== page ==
'Westworld' Co-Creators Jonathan Nolan and Lisa Joy Talk Marriage and #MeToo
HBO’s future robot saga Westworld returns THIS SUNDAY PEOPLE, IT’S HAPPENING IT’S REALLY TRULY HAPPE — ahem. Where was I? Right, so, Westworld is about to launch its second season, which means co-creators and real life #marriagegoals Jonathan Nolan and Lisa Joy are out there dishing on the show with the press (and not just Reddit). Fast Company interviewed with the pair, in a discussion ranging from role of artificial intelligence to the blurring of fiction and nonfiction in today’s world. And Lisa in particular had some insightful things to share about womanhood both onscreen and behind-the-scenes.
It’s turns out they are acutely aware of the fine line between showing gratuitous scenes of abuse toward women, and acknowledging that, frankly, women get abused quite often:
FC: When the show first aired, it was criticized for having a “woman problem” because the female hosts were so frequently abused by men visiting the park. By the end of the first season, the narrative shifted so that those same hosts were fighting back. Have your views about how you depict women changed since you started writing?
LJ: Well before #MeToo came and announced to the world, “Hey, we have a real problem here with sexual abuse and violence,” I would say most women knew that. You whisper it, you talk about it, you understand it, you live it. So those thoughts were in my mind [when I started writing the show]. The Western has so often been a tale about men and masculinity on the untamed frontier. I was hoping to imagine truthfully what I thought people would do in a theme park where you could do anything. And based on what I’d seen, the stories I’d heard, and the tales I knew, this was a truthful way of representing it.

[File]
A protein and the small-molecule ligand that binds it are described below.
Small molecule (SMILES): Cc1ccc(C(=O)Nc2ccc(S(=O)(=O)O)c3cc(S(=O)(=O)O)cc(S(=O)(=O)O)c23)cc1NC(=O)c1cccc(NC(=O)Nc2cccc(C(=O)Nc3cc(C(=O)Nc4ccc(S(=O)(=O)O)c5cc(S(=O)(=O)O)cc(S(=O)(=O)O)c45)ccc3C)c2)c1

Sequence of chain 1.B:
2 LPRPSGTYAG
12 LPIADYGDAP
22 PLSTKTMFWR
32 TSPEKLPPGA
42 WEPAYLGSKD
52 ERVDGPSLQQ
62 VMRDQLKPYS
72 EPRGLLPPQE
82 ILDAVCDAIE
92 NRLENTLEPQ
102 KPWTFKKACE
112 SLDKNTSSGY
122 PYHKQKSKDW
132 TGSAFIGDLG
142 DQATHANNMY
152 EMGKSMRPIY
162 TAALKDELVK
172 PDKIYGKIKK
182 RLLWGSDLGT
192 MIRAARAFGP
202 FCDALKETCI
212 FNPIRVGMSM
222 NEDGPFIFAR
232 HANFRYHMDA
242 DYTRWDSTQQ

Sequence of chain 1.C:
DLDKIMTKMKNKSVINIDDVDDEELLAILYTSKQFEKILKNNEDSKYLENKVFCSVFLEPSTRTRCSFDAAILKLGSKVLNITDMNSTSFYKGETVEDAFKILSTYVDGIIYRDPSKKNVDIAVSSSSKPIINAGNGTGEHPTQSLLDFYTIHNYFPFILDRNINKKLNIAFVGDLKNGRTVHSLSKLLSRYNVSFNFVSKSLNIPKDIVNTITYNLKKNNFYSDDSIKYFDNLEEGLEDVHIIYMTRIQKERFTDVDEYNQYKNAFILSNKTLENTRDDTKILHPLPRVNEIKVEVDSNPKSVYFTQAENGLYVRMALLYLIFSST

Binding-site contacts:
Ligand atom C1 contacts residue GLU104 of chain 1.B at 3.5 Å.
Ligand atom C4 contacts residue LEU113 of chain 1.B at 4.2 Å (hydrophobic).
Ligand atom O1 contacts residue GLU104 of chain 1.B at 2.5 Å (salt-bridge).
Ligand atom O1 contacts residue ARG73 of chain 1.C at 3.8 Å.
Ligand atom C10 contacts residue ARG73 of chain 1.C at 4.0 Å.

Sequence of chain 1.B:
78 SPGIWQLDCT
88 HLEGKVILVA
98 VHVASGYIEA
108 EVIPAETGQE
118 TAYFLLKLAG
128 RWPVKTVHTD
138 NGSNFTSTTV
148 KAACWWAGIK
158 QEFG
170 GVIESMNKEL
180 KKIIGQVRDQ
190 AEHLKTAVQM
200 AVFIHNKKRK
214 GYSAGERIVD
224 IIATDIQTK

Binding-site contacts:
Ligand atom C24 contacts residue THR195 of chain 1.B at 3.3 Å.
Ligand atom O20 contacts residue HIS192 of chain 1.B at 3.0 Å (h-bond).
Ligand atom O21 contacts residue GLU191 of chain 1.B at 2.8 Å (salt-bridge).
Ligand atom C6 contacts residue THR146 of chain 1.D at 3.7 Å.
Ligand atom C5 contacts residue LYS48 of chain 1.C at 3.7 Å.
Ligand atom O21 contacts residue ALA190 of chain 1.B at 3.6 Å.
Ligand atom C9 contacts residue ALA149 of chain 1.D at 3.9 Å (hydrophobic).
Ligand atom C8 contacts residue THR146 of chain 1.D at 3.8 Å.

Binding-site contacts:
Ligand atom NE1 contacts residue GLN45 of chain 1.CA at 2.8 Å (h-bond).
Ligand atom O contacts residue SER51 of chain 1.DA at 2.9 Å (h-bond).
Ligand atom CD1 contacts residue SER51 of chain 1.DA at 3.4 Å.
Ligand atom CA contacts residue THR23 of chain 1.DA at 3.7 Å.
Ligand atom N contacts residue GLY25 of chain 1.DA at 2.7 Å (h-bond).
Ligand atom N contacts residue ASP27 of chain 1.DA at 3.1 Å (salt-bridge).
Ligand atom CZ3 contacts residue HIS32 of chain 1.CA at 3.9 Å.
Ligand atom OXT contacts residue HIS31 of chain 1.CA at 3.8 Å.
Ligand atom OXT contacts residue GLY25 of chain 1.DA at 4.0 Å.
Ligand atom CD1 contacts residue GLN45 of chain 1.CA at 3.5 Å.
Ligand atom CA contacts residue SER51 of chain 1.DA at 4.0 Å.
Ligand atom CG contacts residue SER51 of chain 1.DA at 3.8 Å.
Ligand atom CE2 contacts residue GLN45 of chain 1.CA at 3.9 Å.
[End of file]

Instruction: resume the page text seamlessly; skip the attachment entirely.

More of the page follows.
At the same time, we care deeply about the manner in which we represent an actual act of sexual violence, which is why you don’t see it. You see a girl yelling as she’s dragged away, fully clothed, but we didn’t want to show nudity and sex.
Nolan and Joy also talk a bit about how their marriage impacts their working dynamic, which led to this lovely little exchange about her intimidating turn behind the camera this season:
FC: Lisa, after spending most of your career as a writer and a producer, you recently directed an episode for the first time. What was that like?
LJ: It’s a new angle. The world can feel very dark lately, but there are acts of everyday feminism, support, and generosity that I have been the beneficiary of in so many ways on this show. I had a baby and was still breastfeeding, and I had this mammoth, crazy episode [to direct], full of all the things you’re scared of as a first-time director. I thought, I can’t do this. It’s irresponsible right now. When I faltered, Jonathan pushed me out the door. He said, “You got this.” He took on this role at home so I could live a typically masculine dream.
JN: [Laughs] I also wanted to see our kids.
Look, I work from home and so does my husband. And even though we have very different, separate jobs, we are verrrry conscientious about not stepping on each other’s toes and respecting boundaries. And we don’t even have kids. I have so much respect for couples that can work together in any capacity — but this shit right here? Writing and producing a sprawling, big-budget prestige show, plus marriage, plus parenting, plus trying a little directing on top of all that and still finding time to trawl through Reddit? That’s some next-level shit right there. But as we’ve said before, supporting each other’s goals and growth is important to any relationship. Even, apparently, a workplace one!
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